ENID — Northeast Nebraska started the season in Enid and will end it in Enid, which was always a part of the plan.
Head coach Marcus Clapp knew his team was talented enough to make it to the 2019 NJCAA Division II World Series, but he had to keep one thing in mind — his baseball program was hardly a year old.
“I knew we had a lot of work to do,” Clapp said Monday evening.
The Hawks are in the midst of their first World Series run in the program’s second season of existence. In that time span, Clapp and his program faced obstacles like harsh weather and a challenging recruiting trail, all while playing a difficult schedule of junior college baseball.
Inclement weather forced NE Nebraska to take long gaps in their schedule this year with some lasting a little more than two weeks.
“We couldn’t catch a break,” Clapp said.
The Hawks faced frigid temperatures and snowfall with the latter being a reoccurring issue. The championship round of the North Plains District had to be rescheduled due to snow. In May.
“Then (we) come down here and it rains five inches,” Clapp said. “So, I think we’re kind of bad luck with the weather.”
Since the Northeast program’s birth, the Hawks have used Enid as a means to escape the weather and play quality baseball. Last season, the Jets took a 2-0 series win over the Hawks. In February, NOC Enid won the season-opening series 3-1.
“That’s a good ball club,” NOC Enid head coach Raydon Leaton said Saturday night. “They battled us for four games. Usually, those guys (northern teams) are way better in April than they are in February.”
Building the Hawks came down to getting “the right kids” through the door. They needed not only talent, but high-character.
“The most important thing to me was building the program with the culture,” Clapp said. “Setting the tone of what I want the program to be and getting the right kids to do that.”
Clapp had to sell his brand-new program to recruits against programs with set foundations.
“It’s hard to go somewhere where nobody knows anything about (us),” he said.
The 2018 season was Clapp’s first as a head coach of a program. He had spent 17 years as a pitching coach with stops with the University of Nebraska-Kearney and Scottsdale Community College (Ariz.), where he helped the Fighting Artichokes to the World Series four times. Leaton, who like Clapp also built his program from scratch, said recruiting in the first year puts a coach a little bit behind when they get the job.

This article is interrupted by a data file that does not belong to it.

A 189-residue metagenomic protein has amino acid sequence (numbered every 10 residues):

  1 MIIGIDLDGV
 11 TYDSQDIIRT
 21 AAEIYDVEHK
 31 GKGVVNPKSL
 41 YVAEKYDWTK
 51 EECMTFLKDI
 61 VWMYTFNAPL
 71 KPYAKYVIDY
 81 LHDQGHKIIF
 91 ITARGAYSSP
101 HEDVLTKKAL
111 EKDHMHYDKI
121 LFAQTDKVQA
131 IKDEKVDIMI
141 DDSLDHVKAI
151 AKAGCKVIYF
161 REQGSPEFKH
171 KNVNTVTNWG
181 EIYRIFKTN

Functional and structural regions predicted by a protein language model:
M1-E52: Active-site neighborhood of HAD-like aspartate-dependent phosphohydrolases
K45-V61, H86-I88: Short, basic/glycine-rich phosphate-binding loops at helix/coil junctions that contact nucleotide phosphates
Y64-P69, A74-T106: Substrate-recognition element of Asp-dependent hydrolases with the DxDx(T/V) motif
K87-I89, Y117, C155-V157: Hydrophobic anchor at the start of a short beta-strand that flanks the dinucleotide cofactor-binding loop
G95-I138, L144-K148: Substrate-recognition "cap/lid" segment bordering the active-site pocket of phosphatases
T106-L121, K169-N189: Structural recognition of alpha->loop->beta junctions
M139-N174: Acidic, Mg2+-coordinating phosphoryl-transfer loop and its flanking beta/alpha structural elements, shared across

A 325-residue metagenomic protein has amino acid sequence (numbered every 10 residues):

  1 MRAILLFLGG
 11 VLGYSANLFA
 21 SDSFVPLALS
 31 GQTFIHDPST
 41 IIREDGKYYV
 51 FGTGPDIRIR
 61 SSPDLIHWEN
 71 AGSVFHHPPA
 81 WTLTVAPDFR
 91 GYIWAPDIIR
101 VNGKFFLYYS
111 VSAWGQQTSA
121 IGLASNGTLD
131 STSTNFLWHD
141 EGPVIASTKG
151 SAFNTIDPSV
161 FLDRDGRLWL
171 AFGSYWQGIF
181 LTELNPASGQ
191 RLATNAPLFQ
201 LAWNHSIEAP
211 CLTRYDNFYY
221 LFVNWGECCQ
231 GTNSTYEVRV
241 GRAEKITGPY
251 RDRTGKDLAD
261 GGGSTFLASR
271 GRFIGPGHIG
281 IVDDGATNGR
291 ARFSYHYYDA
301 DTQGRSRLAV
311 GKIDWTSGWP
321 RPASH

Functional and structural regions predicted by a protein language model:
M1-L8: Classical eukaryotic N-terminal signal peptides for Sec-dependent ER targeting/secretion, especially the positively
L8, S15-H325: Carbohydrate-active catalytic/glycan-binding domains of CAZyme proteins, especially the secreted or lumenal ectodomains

“Once you get a full year of recruiting in, your program should get better,” Leaton said. “Obviously, there’s did."
Clapp’s two selling points were simple: the freshmen coming into the program would be able to play right away and be a part of something bigger than themselves.
Clapp’s pitch worked for Drew Smith, who is one of the returning sophomores for NE Nebraska. Both Clapp and friend and teammate Tanner Hunt sold Smith on coming to Northeast to help the Hawks establish themselves.
In its inaugural season, Northeast finished 18-38-1 and went 6-22 in the Iowa Community College Athletic Conference (ICCAC). But the Hawks made a complete 180 this season, finishing 34-19 during the regular season and a 16-12 ICCAC record.
Clapp said the returning sophomores were “crucial” to this season as the second-year players had knowledge of the program’s culture and the conference the Hawks played in.
“The sophomore class had a bunch of experience and I think this year’s freshmen class really played a huge part,” Smith said.
Smith led the Hawks at the plate with a .438 batting average, an .845 slugging percentage with a team-high 18 home runs and 67 RBI. On Monday against Madison, Smith hit a three-run home run and a grand slam in the same inning to help NE Nebraska cut Madison’s once 14-run lead down to four runs.
The Wolfpack eventually defeated the Hawks, however, 21-14, which means they face elimination moving forward. But playing with their backs against the wall isn’t a new concept to the Hawks. In the Region 11 tournament, NE Nebraska lost its first game of the tournament before winning the next five to advance to the North Plains District tournament, where they swept Miles, Mont., in two games to make it to the World Series.
The Hawks won their first World Series game by beating Monroe Community College (N.Y.), 12-11, on Sunday and still have a fighting chance to win a national championship.
Regardless of what happens, Smith and his teammates are proud of what they’ve done.
“The first time being here … is just a testament to who everyone is as a person and teammate,” he said. “It’s something to be very proud of.”